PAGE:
Closing the Circle: Article on Revolution in Frontier, August 2012
While my guitar gently weeps
With every mistake we must surely be learning
Still my guitar gently weeps
However, the war of independence and the storming of the Bastille launched a flow of events that overthrew the earlier usages, along with the despotism that was the immediate target. Revolution began its new semantic journey, into the political vocabulary of modern protest and the aspirations of the oppressed. It retains its geometric usage, as in the number of revolutions per minute of mechanical rotors, but in the political realm, it evokes not a circle but a straight line, a pathway to a freedom and a better life.
In the nineteenth century the French Revolution became the archetypal model for an all-round transformation of the social and political order. It became the political embodiment of the Enlightenment ideals of the liberation of the human spirit and the sovereignty of reason. It proclaimed the freedom of the intellect from theological tutelage and the overthrow of the Divine Right of Kings as a principle of state legitimacy. The modernist project was best envisioned in Marquis de Condorcet’s Outlines of an historical view of the progress of the human mind, a veritable manifesto of Reason. (1) Ironically, in 1794, his exercise of the right to free speech in defence of political moderation was to cost him his life. Equally ironic is the habitual citation of
One offshoot of biological evolutionism was Social-Darwinism. The British philosopher Herbert Spencer coined the term ‘survival of the fittest’ in the 1860’s to refer to
In their philosophical compulsion to make sense of the turmoil of centuries, both Kant and Hegel attempted to discern reason at work in the passage of time. Ultimately, Time brought about reasonable changes in human behaviour and institutions. History as the unfolding of the Spirit was seen to be the bearer of these already-present positive tendencies. Just as the seed contained the tree in potentio, so did the seed of historical time contain the tree of ultimate reconciliation. Thus Hegel: “nothing else will come out but what was already there.” (This was another way of saying that there is nothing new under the sun). Thus did Hegel develop his grand philosophical system, the attempt at a complete speech, wherein reason gave an account of itself without recourse to an external ground.
Given the fact that real life always tends to fall short of tall claims and utopian ideologies, sooner or later its cadre tends to become conformist or cynical. They raise questions of bureaucratism and dogmatism - most of the time this indicates a preference for a slightly different set of dogmas - and the party splits. A new vanguard is set up with the same broad organizational and doctrinal beliefs as the old one, and with some minor changes in the title of the party. Apart from doctrinal issues, the dominant narrative in such splits is that of betrayal. The old leadership is deemed to have betrayed the revolutionary path, and the new entity represents the apparent recuperation of genuine revolutionary forces for the benefit of the People. Thereafter the pattern is repeated in a new cycle.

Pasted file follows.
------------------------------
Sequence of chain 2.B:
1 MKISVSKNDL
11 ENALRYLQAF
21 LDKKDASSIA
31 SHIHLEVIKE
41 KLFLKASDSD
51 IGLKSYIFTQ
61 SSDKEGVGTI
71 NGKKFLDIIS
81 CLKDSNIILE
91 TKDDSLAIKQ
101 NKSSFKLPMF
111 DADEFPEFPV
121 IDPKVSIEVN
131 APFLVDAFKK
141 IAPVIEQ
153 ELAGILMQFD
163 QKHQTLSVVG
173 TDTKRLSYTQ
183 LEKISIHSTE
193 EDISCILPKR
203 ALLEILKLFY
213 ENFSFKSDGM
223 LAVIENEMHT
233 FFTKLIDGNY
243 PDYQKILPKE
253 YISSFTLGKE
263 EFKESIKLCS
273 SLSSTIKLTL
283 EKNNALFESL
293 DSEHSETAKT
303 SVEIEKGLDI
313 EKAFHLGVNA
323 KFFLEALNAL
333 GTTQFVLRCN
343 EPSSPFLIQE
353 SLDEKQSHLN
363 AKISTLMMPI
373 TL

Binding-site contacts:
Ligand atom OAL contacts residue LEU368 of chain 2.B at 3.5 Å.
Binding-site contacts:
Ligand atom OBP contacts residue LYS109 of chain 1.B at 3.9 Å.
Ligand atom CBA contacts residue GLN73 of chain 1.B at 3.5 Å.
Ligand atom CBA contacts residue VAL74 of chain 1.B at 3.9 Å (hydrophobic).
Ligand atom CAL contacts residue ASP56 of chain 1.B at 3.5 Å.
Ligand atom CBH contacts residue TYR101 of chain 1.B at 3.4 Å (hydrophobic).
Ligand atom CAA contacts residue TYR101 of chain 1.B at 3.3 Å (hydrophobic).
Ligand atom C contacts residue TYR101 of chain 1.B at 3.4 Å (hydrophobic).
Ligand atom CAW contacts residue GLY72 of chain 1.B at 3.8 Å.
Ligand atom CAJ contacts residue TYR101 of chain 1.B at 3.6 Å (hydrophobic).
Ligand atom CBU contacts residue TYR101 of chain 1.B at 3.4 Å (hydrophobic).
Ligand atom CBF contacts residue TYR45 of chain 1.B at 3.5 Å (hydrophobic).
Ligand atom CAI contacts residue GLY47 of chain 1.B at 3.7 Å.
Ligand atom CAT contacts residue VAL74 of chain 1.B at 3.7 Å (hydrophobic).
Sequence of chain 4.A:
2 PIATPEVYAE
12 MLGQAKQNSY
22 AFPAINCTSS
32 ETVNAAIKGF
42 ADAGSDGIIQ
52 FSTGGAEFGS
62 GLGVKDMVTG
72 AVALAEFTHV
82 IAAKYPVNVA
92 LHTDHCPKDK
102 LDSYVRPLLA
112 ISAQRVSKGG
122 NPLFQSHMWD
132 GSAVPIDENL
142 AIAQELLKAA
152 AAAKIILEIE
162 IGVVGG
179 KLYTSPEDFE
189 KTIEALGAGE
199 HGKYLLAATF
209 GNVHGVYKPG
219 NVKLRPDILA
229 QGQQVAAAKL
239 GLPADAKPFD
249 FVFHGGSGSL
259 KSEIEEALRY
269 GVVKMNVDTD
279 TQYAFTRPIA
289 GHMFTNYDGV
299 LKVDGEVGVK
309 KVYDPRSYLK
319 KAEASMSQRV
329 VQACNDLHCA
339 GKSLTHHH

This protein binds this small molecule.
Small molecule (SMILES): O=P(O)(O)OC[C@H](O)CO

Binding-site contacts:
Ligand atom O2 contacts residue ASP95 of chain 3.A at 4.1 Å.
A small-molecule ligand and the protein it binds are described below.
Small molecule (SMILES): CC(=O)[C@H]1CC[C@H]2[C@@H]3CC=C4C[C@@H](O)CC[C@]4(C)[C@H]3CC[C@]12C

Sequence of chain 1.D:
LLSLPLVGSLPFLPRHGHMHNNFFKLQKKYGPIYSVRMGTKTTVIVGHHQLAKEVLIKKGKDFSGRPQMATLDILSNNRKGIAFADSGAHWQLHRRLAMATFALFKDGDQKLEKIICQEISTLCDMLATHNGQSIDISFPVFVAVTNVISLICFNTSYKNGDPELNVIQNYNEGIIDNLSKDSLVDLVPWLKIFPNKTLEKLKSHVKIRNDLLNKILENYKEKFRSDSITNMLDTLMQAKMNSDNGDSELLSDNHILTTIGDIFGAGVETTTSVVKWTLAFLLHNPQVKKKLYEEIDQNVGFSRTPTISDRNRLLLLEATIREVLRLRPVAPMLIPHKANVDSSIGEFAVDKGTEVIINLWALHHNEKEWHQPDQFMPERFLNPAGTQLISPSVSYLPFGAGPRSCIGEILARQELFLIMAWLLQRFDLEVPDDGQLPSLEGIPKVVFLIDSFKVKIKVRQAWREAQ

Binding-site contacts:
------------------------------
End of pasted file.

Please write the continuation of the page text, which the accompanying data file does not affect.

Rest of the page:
A fresh attempt at organizing armed revolution began in 1969. After the first year there was a crisis, as Charu’s line did not seem to be working even where it was faithfully carried out, as in Midnapur. The leadership sent a senior comrade to
After a while some very revolutionary comrades denounced as traitors those taking part in peaceful agitations, and re-started the armed struggle. And so on. Now there are signs that yet again, comrades waging People’s War are having second thoughts. Am I the only person to get the impression that revolutionaries are going around in circles?
Ad hominem methods have become the norm in public debate, which is another way of saying debate has come to an end. The reason is obvious - this is a double-edged sword. Every inconvenient view may now be dismissed on the ground that the person uttering it is a bad person by definition, and/or is incapable of thinking except in stereotypes. The very point of speaking is lost. We may as well remain silent.
Thus, the idea that a socialist movement needs to overthrow or capture something, is one among many fanciful assumptions. It needs to be set aside, along with the expectation of an apocalyptic confrontation. More respect and attention needs to be paid to quotidian activity related to livelihood, human rights and justice. Socialists need to invent modes of organisational practice that allow for autonomy of thought as well as for concerted action across a much broader range of popular and working class movements than has hitherto been attempted.
Naxalites should lay down their arms and challenge the ruling class to abide by the Constitution
The Futility of Common Sense: An Essay on Ahimsa
A Hard Rain Falling: on the death of TP Chandrasekharan and related matters